Friday, May 31, 2013

Cowichan NewsPictorial Leader Pictorial 27 Fri, May 31, 2013 Cowichan News Leader A27

COMMUNITY ANNOUNCEMENTS

MISSING CAT, tri-colored (brown/black with orange), named Turtle. Last seen April 4 at Valley View Mall. Please call 778-422-0406 The News Leader Pictorial office is holding several sets of “found” keys”, since March 2003. Stop into the office and see if any belong to you. #2-5380 Trans Canada Hwy, Duncan, next to Buckerfields

CHILDREN CHILDCARE AVAILABLE Babysitters available for 1-2 children, ages 2 and up. Gibbins Rd area is preferred. We have taken the babysitting course through Island Savings Centre and have had 2 years experience babysitting. We are 12, 13 & 16 years old and are very responsible from a Christian up-bringing. Please call our parents for an introductory interview. Anneka & Chelsea 250-748-5060

Start your Health Care Career in less than a year! Study online or on campus Nursing Unit Clerk – 6 months - Work in the heart of the hospital

GORD SMITH Mechanical would like to thank all applicants for the heavy duty mechanic position. It has now been filled.

Pharmacy Technician – 8 months - The first CCAPP accredited program in BC

HAIRSTYLIST WANTED full time/part time for First Choice Hair Cutters in their Duncan locations. Guaranteed $12 per hour, 25% profit sharing, paid overtime, benefits, paid birthday, vacation pay, annual advanced training and advancement opportunities. For an interview call 250-715-1779.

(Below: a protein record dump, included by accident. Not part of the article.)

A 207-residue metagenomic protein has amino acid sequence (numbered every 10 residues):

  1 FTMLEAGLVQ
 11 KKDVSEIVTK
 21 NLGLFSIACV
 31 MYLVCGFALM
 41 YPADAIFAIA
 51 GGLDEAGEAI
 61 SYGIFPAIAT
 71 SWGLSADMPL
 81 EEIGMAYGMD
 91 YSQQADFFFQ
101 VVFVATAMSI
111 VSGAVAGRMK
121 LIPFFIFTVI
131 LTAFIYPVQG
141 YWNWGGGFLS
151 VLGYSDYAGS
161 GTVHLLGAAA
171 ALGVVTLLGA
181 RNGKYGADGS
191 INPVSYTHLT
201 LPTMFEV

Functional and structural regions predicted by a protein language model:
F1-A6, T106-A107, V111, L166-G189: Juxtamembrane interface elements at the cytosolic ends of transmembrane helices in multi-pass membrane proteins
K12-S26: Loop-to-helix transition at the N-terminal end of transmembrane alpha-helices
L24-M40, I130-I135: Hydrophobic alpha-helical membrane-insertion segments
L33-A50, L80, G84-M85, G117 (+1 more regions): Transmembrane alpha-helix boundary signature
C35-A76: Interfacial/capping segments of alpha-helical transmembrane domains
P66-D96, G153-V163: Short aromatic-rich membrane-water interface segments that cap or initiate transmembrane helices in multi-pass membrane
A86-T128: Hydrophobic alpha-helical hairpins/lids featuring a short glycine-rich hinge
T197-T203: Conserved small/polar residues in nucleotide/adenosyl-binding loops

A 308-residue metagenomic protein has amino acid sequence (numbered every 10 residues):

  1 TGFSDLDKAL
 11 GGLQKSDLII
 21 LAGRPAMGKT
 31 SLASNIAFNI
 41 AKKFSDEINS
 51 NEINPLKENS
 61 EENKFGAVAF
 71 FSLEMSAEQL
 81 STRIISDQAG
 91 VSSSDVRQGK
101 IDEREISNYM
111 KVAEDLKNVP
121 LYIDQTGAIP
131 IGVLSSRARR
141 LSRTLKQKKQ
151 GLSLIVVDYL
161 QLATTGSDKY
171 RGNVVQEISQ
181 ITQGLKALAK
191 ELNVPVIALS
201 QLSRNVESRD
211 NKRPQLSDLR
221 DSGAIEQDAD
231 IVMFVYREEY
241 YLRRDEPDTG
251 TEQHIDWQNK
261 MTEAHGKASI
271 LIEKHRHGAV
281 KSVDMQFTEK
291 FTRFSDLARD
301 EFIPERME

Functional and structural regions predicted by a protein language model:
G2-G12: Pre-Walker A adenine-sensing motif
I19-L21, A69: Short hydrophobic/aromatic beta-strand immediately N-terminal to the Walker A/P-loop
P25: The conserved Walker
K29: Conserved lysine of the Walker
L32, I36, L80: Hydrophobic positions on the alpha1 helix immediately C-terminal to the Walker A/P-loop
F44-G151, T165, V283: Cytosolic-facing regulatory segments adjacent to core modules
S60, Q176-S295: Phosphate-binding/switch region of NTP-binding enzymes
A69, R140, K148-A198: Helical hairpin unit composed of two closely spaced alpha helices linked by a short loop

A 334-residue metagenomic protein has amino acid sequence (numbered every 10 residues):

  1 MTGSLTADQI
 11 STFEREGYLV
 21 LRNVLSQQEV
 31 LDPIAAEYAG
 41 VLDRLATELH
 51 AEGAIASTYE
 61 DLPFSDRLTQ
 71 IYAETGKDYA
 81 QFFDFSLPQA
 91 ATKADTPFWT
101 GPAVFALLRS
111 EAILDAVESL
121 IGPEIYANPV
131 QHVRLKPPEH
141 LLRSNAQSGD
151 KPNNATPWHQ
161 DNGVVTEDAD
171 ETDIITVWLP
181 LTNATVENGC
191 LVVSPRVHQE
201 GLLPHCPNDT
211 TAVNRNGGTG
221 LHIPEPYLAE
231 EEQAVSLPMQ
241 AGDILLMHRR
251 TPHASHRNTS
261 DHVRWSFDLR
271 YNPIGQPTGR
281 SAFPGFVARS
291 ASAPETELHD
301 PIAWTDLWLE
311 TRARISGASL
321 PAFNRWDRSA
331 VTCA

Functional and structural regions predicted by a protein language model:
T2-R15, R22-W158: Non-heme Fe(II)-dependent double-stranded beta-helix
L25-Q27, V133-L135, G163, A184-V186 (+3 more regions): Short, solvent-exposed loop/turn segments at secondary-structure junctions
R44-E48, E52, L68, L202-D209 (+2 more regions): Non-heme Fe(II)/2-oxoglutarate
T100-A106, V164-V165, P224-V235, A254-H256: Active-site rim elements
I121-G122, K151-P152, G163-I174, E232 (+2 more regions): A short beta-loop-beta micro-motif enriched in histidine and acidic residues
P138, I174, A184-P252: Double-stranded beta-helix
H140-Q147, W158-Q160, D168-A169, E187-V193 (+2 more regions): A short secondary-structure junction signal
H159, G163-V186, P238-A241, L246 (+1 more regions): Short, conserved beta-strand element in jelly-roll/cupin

Medical Transcriptionist – 9 months - Work online or in hospitals Financial Aid available • PCTIA and CCAPP accredited

Call Today For Free Info Kit

HOME SUPPORT worker required for female with MS. Casual/ on call for a 6 week period. Kent (250) 746-0917

HELP WANTED An Alberta Oilfield Company is hiring dozer and excavator operators, Lodging and meals provided. Drug testing required. Call (780)723-5051 Edson,Alta. BOOKKEEPER OFFICE MANAGER req’d for small Wages D.O.E. Email resumes to libra_tree@shaw.ca BUS DRIVER Chemainus Tours requires a coach driver. Experience with stick shift busses preferred. Email: jim@chemainustours.com or call: 250-246-5055 FULL TIME and part time bookkeeping positions avail. immediately. must be proficient with Sage Simply Accounting program F/T - 35 hours/week; P/T 12 hours/week. Send resumes to citybk607@gmail.com

HELP WANTED

Sales Team Members Required Arbutus RV and Marine Sales is searching for goaloriented individuals interested in joining our successful Sales Team. The perfect candidate will have a desire to be successful and grow their business-within-a-business. If a career that will lead you to professional independence interests you this may be a career that satisfies. We offer competitive commissions, monthly bonus programs and an employee benefit program. If you are searching for an opportunity with growth potential and the strength of an industry-leader with 5 Island Dealerships please forward your resume to: kdigness@arbutusrv.ca or nanmanager@arbutusrv.ca Attn: Kevin Digness or Walker Hunt.

www.ThompsonCC.ca

HELP WANTED

HELP WANTED HELP WANTED

COWICHAN VALLEY REGIONAL DISTRICT

EDUCATION/TRADE SCHOOLS

HELP WANTED

1-877-840-0888

PARKS, RECREATION AND CULTURE DEPARTMENT CASUAL, ON-CALL OPPORTUNITIES